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K30m ‘youth fund’ is either a political gimmick or mere bribe – Prof Kasonso

PROFESSOR Jones Kasonso says the K30 million President Edgar Lungu promised the youth last week is “a mere cash bribe to silence them due to recent widespread disenchantment”.

The US-based advanced accounting professor challenged President Lungu to explain the genuineness of such empowerment.

“A few important questions that our President didn’t answer for us are: how many young people did the government intend to empower? What sort of empowerment was this? Is it short term or long term? Where do these young people live? In Lusaka or other parts of Zambia? In what industry is this long-awaited financial investment going to apply? How much will each youth get from government and what are the expected outcomes from this support?” he asked. “Not providing answers to these questions left an observer and researcher like me to speculate that this might either be a political gimmick to win the hearts of the youth pre-election or a mere cash bribe to silence them due to recent widespread disenchantment…When the people hired a president, they did not hire the chief inspector of Chinese construction projects. They hired a president to help with the needs and aspirations of the nation.”

He proposed a long-term strategy for youth empowerment.

Prof Kasonso outlined various sectors of the economy where such money be invested for the benefit of the youth.

“We are proposing that proper governance requires that you at least lay out a 10-year strategy, that says in the next 10 years this is what we are going to do. We are going to put this kind of money into the education system so that our children can go up to the first two years of college for free through grants. That way you have covered the youth who are going to school,” Prof Kasonso said. “Then we are going to invest this amount of money in small-scale industries so they can have jobs. That way you cover for school/college graduates and those young adults who need a job. For example, we as Zambia have done this before.”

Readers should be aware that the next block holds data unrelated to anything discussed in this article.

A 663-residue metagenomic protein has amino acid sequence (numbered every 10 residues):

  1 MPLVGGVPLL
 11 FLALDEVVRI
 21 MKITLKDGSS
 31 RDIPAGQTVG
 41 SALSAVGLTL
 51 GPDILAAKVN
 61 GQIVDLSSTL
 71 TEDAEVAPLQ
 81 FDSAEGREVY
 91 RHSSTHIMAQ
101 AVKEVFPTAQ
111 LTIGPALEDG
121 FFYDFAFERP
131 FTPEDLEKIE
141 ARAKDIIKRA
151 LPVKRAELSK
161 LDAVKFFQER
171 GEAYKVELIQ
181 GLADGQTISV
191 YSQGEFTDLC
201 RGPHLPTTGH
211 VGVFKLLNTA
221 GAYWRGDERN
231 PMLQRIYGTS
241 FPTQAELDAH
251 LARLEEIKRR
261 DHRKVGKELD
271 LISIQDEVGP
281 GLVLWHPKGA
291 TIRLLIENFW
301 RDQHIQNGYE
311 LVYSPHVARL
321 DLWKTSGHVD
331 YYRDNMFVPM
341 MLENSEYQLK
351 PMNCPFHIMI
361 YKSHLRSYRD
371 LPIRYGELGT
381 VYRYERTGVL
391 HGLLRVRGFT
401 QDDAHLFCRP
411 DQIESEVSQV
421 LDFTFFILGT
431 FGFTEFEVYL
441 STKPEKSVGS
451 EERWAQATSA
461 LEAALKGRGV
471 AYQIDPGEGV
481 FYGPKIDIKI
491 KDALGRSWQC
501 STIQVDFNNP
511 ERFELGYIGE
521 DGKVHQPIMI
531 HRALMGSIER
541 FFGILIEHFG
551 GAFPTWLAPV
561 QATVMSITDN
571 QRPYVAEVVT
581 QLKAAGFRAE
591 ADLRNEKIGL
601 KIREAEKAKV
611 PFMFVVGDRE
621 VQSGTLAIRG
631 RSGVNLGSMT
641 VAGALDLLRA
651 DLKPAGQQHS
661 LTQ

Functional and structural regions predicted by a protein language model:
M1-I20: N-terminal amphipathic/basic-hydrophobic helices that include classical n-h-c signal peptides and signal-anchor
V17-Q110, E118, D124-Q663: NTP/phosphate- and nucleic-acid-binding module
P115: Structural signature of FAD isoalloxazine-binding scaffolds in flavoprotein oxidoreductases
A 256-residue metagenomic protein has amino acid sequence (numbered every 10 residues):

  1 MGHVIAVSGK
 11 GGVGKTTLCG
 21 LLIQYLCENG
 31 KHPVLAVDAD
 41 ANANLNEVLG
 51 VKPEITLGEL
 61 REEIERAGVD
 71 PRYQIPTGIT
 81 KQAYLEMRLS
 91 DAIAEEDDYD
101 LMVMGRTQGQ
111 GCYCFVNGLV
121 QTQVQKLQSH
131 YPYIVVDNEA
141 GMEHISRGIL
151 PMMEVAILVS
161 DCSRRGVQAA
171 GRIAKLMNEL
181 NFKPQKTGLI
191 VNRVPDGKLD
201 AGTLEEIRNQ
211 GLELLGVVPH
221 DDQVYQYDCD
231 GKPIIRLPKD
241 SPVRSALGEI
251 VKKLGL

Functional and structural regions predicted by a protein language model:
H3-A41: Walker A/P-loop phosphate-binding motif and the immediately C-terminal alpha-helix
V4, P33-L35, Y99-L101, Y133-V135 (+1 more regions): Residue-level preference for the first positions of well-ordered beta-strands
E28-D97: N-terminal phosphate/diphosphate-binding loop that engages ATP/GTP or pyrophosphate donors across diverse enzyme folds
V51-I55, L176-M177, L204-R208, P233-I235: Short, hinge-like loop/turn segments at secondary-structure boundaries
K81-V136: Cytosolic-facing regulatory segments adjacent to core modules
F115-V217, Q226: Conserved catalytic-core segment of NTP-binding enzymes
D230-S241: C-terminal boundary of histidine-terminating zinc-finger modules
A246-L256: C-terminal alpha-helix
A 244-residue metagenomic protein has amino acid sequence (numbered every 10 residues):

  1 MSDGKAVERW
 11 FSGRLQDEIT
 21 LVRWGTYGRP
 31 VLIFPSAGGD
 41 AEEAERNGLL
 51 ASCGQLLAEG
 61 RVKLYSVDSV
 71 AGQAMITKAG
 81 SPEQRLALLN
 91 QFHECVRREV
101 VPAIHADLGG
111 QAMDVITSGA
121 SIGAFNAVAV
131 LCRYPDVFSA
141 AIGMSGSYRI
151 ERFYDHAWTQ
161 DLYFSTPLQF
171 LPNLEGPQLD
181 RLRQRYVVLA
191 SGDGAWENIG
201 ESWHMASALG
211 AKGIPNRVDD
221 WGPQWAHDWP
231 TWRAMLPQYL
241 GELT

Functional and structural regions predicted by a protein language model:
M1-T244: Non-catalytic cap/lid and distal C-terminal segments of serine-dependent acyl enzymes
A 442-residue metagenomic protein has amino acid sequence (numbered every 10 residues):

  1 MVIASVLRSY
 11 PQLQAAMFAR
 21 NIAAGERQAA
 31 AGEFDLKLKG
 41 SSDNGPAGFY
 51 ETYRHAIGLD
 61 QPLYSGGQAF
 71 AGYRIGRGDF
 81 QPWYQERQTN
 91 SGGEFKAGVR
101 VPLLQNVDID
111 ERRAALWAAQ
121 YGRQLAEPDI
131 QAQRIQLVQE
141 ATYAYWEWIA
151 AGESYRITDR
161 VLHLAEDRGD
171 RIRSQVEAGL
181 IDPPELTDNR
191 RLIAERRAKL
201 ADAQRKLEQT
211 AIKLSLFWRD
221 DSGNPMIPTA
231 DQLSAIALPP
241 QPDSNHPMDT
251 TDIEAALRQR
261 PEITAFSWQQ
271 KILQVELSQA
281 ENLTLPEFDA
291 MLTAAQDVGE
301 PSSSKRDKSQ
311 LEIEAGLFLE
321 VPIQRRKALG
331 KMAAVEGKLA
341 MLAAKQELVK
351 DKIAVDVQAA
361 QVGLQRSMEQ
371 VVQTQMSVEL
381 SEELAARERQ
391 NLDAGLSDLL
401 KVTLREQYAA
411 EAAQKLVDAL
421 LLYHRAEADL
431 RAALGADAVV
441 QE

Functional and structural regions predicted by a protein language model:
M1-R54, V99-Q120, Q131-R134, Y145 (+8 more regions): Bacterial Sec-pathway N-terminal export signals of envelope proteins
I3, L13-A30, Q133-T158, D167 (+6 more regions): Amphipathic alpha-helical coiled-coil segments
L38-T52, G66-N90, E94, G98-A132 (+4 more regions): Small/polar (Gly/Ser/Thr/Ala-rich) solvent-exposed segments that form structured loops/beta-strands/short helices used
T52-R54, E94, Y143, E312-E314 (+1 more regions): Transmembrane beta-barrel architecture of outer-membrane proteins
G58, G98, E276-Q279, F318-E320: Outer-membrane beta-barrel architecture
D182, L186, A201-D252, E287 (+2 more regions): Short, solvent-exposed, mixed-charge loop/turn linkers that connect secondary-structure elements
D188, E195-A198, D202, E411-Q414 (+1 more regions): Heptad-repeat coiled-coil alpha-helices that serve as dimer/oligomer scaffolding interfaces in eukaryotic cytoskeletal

Prof Kasonso cited the various industries in the Kenneth Kaunda era that helped empower youths in all the provinces.

He said instead of focusing on artistes alone, the government should have a broad-based youth empowerment programme.

“Right now you can pass a law, for example, everyone who owns a business that earns X amount of money in revenue that falls in the category of SME as a privilege of citizens. What government must practice is: “a no Zambian left behind public policy’ where every citizen has a stake in the wealth of the country. We need to have a situation where the people have a stake in their own country so no Zambian is left behind,” said Prof Kasonso. “Instead of exclusive focus on the singer community, we can start with a ‘no youth left behind programme’. Youth programmes are educational in nature, they are industrial in nature. Youth programmes are not all about a song. Some youths just need a job. You cannot put all the money into the singer community and say, ‘oh we have $1.6m for youth empowerment’. And what are they going to do with the money since there are no concerts to stage? Is money for upkeep or investment? Youth empowerment done this way is rewarding loyal supporters with chunk change to go buy products in RSA then come to sell them in a shop at the mall.”

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